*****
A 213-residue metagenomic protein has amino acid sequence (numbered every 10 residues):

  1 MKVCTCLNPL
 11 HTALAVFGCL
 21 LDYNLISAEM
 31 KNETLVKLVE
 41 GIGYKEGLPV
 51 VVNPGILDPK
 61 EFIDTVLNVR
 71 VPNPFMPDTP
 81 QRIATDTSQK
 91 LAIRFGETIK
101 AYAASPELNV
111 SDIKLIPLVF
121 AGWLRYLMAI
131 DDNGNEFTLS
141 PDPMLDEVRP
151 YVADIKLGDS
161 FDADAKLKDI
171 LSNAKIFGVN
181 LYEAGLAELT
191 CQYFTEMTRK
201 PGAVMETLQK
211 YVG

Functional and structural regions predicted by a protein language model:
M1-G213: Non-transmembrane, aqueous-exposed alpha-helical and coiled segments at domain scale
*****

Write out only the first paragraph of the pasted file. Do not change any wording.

A 213-residue metagenomic protein has amino acid sequence (numbered every 10 residues):